I am delighted to post this guest blog from artist Joseph Goddard about his recent exhibition The Structure of Collapse at Arts Depot I was lucky enough to be able to attend.


I approach my work with a manifesto – to capture the sense of urgency I feel about our current climate, an urgency that I feel is largely absent in contemporary art. My sculptural series ‘Structure of Collapse’ draws on a number of different issues including architecture, social geography, technology and archaeology. I have synthesized a number of different modes of viewing the city into one unified body, crystallizing something that seems apparent to me about the time we live in.

When the work was first conceived I didn’t favour any one particular aspect and still don’t, for me, these strands of investigation fuse as one cohesive whole. Whilst exhibiting the work at the Arts Depot in Finchley I had the opportunity to talk with viewers and gain an insight into their reception of my works concepts, in response to these discussions I have decided to tease apart some stands of investigation which my work explores.

The prevailing reading of the work is centred on the current political climate, the work leans towards communicating something about the British landscape, a landscape that is becoming blighted and as time passes this blight is becoming more and more ominous. Over the past few years ‘Structure of Collapse’ has become emblematic of an issue that lies at the heart of British politics; that is the slow and grinding decline of the social welfare system. For those of you who are unaware; the architectural movement which informs my structural bodies, Brutalism, is a style of architecture that lasted from the 1950’s to the mid 70’s.

After the second world war a national architectural program to rebuild Britain began and did so with the constraint of low budgets and a high ambition to create cities that were spacious, efficient, harmonious and optimistic. A future was envisioned to provide every class of people with affordable but dynamic homes, built in concrete, intended to last. It seems hard to imagine but there was a time when Britain appeared to aspire towards an almost collectivist ideal. Clearly this didn’t last and through my eyes, the end of Post-war idealism can be read in our changing cityscapes. Birmingham Central Library, Tricon Centre of Porthmouth and Southside Halls of Residence, all signs of social progressivism, all have been demolished and replaced with architecture funded by big business averse to civic programs. Trellick Tower, Robin Hood Gardens and Derwent Tower, all monumental structures of communal altruism have either been laid waste or through the ‘right to buy’ schemes of the 70’s, become un-affordable to the very people they were once intended for.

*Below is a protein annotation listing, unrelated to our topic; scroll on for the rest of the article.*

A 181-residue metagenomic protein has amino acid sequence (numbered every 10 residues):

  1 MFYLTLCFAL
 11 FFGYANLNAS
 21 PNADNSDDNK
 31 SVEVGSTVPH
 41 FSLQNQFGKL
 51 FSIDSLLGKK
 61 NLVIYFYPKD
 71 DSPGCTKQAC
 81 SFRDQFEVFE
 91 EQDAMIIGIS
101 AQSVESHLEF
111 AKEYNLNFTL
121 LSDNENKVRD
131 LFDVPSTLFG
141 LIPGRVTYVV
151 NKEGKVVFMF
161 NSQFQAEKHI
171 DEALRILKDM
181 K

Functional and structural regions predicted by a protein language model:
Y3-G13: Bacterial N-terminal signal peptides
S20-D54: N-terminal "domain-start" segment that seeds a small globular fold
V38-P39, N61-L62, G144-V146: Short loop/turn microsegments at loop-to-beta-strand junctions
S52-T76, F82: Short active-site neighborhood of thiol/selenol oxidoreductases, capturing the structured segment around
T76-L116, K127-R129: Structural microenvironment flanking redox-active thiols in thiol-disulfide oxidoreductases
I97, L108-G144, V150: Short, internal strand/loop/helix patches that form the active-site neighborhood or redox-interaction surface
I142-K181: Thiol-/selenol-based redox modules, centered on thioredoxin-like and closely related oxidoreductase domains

The changes in government policies towards housing have subverted these spaces form essential shelter to systems which exacerbate social struggle. The British landscape is one of soaring house prices, stagnating wages, welfare cuts, dwindling pensions, privatisation of social services and food banks, as social services are disabused so too are the edifices that were made as a proclamation of compassion. This bleak outlook is writ large in my work and is the salient message read by viewers. In my opinion these lasting structures of the British landscape are impregnated with a heroic spirit that speaks of working class defiance and it is this spirit that attracts me to Brutalist architecture, in fact the ideals of modernism were the very reason I became interested in art in the first place.

Part of the Modernist ideology was contingent on the ‘machine aesthetic’, it is integral to the appearance of Brutalist forms, it informs the structures of these behemoths – value and beauty was found in the functionality of industrialised materials and processes. It is here I want to consider the second strand of investigation in ‘Structure of Collapse’, a component of my work which may have been overlooked. For me the idea of the machine is inescapable when approaching modernism and for me the machine or more precisely technology, is problematic. If the architecture of the 50-70’s was built to incorporate the ideology of the machine it was done so in a distinctly industrial-technological age, one that could not and did not account for the subsequent digital-technological age.